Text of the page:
I canâ€™t imagine having a teaching assistant who is more helpful than Borhane. He is extremely intelligent and presents ideas in such a vivid and jargon-free manner that sometimes listening to him can be quite addictive: â€œSo itâ€™s true what they say, that itâ€™s always interesting to talk with an intelligent manâ€ (BK 279). Granted, all graduate students in the philosophy department are smart in different ways. Borhane stands out with his talent in improvising interesting examples and analogies that elucidate complicated philosophical ideas and their distinctions. For the knack of explaining things clearly usually comes hand-in-hand with the ability to identify inaccurate (if not false) statements, going over your drafts with him line by line can be immensely rewarding. I would highly recommend visiting him immediately after the essay topics are out; Due to high demand, his magic can be affected by the 15-minute time limit he sets on â€œpeak weeksâ€ (a.k.a. the week before ___ is due).
Besides processing apparent genius, Borhane is also one of the friendliest individuals I have ever met. He is also very patient to students who take this course as their first philosophy course. There were times when I heard three different students in a row asking him almost the same question (some essays topics were more popular than others). Despite of that, he responded each with equal patience. In addition, Borhane is highly responsive to emails. The average time he gets back to students is about 35 minutes. He is also willing to make appointments with students who cannot make it to his Friday morning office hours. And yes, he frequently extends his office hours on â€œpeak weeksâ€.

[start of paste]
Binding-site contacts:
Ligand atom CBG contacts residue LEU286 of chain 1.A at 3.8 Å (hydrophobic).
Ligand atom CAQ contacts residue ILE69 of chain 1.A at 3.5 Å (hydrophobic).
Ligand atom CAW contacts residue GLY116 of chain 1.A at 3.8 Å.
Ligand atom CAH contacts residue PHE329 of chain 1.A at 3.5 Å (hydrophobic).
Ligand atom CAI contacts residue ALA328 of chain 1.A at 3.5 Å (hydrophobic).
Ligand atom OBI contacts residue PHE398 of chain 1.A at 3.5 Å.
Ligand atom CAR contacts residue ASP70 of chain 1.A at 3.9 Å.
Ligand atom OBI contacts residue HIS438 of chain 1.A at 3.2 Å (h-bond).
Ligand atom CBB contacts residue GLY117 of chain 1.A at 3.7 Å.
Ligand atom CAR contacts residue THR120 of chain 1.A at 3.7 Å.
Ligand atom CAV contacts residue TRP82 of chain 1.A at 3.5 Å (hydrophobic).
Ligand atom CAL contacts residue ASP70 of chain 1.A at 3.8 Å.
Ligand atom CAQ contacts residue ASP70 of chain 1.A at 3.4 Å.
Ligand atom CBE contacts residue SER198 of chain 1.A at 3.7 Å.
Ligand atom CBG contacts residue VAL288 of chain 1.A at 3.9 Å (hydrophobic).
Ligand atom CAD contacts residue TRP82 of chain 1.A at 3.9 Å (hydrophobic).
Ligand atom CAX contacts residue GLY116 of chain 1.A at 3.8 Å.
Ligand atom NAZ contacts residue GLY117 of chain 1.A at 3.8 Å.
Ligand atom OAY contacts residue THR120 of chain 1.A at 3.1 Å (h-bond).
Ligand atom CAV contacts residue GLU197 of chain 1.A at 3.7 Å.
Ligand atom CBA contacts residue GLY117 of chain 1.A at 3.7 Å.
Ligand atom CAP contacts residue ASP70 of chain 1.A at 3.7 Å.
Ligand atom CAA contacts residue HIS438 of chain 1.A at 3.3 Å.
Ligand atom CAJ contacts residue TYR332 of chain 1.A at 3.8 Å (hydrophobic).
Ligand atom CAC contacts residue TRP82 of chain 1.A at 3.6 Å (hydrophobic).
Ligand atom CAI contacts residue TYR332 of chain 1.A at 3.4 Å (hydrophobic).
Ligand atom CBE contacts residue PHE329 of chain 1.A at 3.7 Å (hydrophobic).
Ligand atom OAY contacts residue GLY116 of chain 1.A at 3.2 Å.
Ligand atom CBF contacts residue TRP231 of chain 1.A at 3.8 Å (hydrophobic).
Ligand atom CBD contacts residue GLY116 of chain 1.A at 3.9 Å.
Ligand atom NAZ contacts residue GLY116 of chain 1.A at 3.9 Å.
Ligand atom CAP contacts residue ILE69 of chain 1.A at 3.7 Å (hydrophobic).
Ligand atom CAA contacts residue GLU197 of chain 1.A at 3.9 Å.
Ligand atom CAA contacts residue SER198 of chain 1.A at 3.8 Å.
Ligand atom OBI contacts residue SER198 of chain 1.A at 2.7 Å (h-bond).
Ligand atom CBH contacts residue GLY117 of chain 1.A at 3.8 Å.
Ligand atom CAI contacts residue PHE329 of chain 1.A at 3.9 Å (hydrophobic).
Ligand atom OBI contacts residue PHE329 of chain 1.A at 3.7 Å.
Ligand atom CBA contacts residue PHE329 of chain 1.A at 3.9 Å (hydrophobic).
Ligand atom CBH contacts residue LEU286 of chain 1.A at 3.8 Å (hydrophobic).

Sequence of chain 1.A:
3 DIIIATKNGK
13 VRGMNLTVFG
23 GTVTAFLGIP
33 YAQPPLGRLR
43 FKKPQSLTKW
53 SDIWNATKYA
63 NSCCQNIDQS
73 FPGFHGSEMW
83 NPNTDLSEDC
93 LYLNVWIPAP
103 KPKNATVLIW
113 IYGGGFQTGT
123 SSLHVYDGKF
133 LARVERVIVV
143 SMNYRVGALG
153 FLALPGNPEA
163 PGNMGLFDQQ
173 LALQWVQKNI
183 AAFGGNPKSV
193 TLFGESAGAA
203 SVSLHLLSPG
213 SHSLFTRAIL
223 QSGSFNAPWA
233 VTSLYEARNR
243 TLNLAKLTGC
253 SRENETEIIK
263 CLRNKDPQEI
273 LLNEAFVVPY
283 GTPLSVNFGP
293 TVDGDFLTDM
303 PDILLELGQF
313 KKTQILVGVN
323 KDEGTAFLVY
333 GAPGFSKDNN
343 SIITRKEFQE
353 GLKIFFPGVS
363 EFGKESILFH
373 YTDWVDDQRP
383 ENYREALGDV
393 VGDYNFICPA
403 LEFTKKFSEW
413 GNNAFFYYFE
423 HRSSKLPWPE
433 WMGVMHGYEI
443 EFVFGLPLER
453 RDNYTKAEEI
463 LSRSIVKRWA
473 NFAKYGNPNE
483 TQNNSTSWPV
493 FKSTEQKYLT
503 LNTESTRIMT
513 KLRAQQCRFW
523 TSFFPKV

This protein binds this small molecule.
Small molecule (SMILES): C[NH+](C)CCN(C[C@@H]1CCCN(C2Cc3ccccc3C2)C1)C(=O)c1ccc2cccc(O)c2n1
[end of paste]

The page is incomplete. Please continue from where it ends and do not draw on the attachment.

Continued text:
In terms of grading, I personally think he is very fair. Since the definition of â€œfairnessâ€ varies from student to student, there might be people who hold different opinions. I would suggest paying close attention to his comments (which are very thorough) to get a sense of what he wants, or simply visiting him during office hours. Usually clarity and concreteness are valued and originality is appreciated.
Final suggestion to future Science and Religion students: READ THE BROTHERS KARAMAZOV.